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Sunday, 31 January 2010 15:59

Book Reviews: Musical Theatre Must-Haves

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I'm the Greatest StarI'm the Greatest Star: Broadway's Top Musical Legends from 1900 to Today
by: Robert Viagas
(Applause, 425pp, $29.99)

Imagine being given the go-ahead to write a book about the 50 greatest musical theatre stars from 1900 to today only to be told that you have to cut it down to 40 because it would put the project over-budget.  That’s exactly what happened to Robert Viagas and his lively new book “I’m the Greatest Star: Broadway's Top Musical Legends from 1900 to Today.”  To begin with, how do you narrow it down to even 50?  Viagas has found his answer, an algorithm.  By assigning values to things such as the degree of their stardom, the difficulty of their roles, the seeming ease with which they performed them, the overall quality of their work and a few other subjective criteria, Viagas has arrived at his 40.  My only question is, who’s going to tell Liza she didn’t make the cut?

The book starts with Bert Williams and ends with Kristin Chenoweth.  In between we have mini biographies of some of the greatest talent to ever strut the boards, Ethel Merman, Mary Martin, Ray Bolger, Gwen Verdon, Chita Rivera, Tommy Tune, and many, many more.  Viagas has a way with words that makes this a book you don’t want to put down.  The book gives you an historical vantage point from which to view the past 110 years of Broadway musical theatre.  Definitely a musical theatre must-have.  Buy it now.

Geniuses of the American Musical Theatre The Composers and LyricistsGeniuses of the American Musical Theatre: The Composers and Lyricists
by: Herbert Keyser
(Applause, 305pp, $29.99)

What Robert Viagas has done for Broadway stars, Herbert Keyser does with composers and lyricists of the American musical theatre.  His book “Geniuses of the American Musical Theatre – The Composers and Lyricists” is the perfect addition to our reading list for Musical Theatre 101.  The book covers 31 of musical theatre’s most prodigious writing talents.  It includes Harold Arlen, Irving Berlin, Leonard Bernstein, George Gershwin, Richard Rodgers, Oscar Hammerstein, Alan Jay Lerner, Stephen Sondheim, and many, many more.    Mr. Keyser covers both the personal and professional lives; sometimes it isn’t pretty.  This book also gives you a broader perspective of the Broadway industry and how it has changed over the past 100+ years.  Buy it now.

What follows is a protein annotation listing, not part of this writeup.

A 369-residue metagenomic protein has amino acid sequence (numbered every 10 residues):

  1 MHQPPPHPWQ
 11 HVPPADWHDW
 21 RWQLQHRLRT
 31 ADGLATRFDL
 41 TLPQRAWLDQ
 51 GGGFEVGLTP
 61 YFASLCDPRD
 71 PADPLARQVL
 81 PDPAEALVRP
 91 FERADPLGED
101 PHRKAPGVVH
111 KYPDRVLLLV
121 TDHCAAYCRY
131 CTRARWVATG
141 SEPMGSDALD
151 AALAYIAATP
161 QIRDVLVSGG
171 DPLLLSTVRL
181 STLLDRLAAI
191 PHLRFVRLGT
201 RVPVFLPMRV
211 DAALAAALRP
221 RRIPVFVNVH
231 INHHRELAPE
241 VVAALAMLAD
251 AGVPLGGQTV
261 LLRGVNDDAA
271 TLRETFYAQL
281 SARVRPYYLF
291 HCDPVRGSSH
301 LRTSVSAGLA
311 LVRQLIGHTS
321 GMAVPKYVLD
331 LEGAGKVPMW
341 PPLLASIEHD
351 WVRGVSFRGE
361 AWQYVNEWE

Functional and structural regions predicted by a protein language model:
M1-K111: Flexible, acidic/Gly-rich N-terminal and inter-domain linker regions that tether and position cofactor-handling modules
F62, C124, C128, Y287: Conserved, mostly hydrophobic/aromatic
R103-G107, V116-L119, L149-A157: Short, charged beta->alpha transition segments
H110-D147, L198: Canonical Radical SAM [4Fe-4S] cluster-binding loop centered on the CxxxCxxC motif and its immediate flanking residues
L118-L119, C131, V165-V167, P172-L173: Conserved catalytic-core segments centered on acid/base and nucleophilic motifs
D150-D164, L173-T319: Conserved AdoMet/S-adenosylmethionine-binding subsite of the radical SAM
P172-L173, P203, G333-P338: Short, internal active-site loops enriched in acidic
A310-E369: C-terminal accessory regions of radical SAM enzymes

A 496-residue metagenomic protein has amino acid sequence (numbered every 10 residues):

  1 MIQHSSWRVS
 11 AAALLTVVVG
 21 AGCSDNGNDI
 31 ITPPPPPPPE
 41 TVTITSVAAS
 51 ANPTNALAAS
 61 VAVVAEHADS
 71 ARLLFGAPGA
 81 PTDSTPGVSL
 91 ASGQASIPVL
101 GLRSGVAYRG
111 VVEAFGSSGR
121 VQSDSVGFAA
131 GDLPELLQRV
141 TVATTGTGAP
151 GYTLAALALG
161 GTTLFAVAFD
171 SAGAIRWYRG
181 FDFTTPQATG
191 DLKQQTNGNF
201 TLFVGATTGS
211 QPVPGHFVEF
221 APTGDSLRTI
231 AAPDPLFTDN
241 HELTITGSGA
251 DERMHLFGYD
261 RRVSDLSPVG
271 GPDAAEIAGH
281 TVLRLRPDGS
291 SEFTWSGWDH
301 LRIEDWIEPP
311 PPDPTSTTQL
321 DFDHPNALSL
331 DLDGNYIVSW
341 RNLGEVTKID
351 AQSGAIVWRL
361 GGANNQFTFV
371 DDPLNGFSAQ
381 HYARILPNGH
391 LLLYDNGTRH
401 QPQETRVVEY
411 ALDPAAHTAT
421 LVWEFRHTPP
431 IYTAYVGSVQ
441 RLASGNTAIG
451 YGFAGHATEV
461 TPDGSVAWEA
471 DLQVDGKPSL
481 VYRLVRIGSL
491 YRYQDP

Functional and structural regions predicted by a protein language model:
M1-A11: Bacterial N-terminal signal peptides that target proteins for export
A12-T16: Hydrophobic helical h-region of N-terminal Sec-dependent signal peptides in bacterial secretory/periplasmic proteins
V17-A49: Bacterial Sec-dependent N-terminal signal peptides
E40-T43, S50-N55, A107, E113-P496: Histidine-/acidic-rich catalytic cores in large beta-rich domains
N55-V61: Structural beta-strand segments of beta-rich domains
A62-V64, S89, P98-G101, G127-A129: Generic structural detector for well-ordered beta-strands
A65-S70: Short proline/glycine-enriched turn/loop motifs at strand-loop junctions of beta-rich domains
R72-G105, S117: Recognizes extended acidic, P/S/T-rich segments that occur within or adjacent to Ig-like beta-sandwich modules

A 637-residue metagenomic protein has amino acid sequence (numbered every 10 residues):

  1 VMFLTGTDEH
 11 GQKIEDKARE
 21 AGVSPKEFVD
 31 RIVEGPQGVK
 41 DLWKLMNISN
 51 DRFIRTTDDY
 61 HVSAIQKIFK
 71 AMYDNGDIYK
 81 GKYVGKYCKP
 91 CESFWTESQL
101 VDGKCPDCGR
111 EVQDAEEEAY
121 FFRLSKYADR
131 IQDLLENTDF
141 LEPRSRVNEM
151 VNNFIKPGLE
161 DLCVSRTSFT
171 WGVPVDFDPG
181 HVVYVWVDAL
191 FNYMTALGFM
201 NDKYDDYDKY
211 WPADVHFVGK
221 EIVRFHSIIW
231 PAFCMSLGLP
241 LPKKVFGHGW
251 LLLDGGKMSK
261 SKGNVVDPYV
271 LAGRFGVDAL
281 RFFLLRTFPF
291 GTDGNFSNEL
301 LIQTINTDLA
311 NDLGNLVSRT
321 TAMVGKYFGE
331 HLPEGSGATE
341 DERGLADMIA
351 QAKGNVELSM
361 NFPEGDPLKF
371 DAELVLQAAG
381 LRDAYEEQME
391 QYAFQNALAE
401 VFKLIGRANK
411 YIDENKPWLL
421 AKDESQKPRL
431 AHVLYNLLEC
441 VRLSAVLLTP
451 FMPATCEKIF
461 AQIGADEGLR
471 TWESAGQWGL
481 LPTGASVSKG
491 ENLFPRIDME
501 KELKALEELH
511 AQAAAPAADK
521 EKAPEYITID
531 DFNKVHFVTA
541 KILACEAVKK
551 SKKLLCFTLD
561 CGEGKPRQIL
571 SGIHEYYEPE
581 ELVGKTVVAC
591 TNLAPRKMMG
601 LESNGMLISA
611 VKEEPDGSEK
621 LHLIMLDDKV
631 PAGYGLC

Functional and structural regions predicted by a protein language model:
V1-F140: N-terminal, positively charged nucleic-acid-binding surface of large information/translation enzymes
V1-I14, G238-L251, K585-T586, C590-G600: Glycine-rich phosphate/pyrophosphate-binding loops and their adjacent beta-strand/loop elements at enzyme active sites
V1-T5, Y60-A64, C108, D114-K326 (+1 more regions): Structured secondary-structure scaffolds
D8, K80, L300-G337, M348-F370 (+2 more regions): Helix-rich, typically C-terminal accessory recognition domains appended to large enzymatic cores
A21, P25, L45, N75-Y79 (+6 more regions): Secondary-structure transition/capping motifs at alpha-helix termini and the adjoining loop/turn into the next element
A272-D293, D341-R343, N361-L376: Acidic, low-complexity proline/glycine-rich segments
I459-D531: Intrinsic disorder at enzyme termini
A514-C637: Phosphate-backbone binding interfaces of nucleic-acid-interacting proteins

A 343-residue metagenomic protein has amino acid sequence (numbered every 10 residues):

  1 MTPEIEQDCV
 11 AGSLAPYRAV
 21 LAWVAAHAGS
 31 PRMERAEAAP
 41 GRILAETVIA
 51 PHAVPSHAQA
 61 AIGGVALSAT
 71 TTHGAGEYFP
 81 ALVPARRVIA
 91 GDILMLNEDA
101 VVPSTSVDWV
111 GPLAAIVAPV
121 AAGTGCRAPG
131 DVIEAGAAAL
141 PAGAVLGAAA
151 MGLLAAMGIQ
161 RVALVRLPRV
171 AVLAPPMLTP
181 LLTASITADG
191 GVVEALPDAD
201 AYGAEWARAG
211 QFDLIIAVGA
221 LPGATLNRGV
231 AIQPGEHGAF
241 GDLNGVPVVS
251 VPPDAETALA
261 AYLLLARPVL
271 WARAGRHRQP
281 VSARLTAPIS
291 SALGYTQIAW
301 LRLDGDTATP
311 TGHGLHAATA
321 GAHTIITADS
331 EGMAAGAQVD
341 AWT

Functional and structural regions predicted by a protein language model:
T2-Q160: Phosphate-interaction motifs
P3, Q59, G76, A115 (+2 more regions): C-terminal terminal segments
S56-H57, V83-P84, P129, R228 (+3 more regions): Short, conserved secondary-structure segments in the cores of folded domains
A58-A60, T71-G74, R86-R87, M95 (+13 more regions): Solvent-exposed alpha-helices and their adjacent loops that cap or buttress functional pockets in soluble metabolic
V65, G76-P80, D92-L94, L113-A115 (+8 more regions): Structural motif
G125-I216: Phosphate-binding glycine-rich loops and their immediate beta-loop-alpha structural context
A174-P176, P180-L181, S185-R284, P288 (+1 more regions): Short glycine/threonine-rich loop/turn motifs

Broadway Musicals Show by ShowBroadway Musicals Show by Show: Sixth Edition
by: Stanley Green
(Applause, 443 pp, $18.99)

 

“Broadway Musicals – Show by Show” is now in its sixth edition.  Originally published in 1985, the book’s author, Stanley Green passed away in 1990.  Since that time, his wife Kay Green has been keeping the book up-to-date (well, mostly).  This terrific reference book gives you the principal players for each show, including composer, lyricist, book writer, director, choreographer, leading actors, song titles from and a synopsis of the show, the total number of performances and even if the show has been recorded and on what label.  It also has a number of valuable indices in the back for theatre, major cast members, librettist, composer/lyricist, director and choreographer.
Despite a somewhat glaring editing error on the entry for Forty-Five Minutes to Broadway, the George M. Cohan show, this book is a must-have for musical theatre fans.  The error I’m referring to is that it refers to the theatre where it originally played, the New Amsterdam.  It then goes on to say that the New Amsterdam is “now a movie house on 42nd Street west of Times Square.”  As you may or may not know, Disney leased the theatre and transformed it back to its original glory in 1997.  The copyright on this book is 2008.  Oops.  But it now.

Last modified on Sunday, 31 January 2010 22:10